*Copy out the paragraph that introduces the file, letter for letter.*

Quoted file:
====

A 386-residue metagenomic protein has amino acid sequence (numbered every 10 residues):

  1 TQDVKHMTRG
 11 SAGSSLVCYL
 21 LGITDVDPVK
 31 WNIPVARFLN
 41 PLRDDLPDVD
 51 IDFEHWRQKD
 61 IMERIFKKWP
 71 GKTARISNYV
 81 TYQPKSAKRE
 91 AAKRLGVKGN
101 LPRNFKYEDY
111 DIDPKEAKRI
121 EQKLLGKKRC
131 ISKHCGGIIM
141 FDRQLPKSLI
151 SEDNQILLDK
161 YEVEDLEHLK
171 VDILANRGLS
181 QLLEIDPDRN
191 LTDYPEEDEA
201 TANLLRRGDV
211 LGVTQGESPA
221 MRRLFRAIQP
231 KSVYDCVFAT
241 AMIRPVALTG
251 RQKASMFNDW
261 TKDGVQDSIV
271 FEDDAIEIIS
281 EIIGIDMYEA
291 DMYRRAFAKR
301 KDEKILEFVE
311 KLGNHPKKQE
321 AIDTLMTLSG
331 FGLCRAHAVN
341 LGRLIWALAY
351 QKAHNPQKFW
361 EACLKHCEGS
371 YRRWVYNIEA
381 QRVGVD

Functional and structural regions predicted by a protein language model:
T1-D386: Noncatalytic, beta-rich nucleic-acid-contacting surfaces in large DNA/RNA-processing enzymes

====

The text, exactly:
A 386-residue metagenomic protein has amino acid sequence (numbered every 10 residues):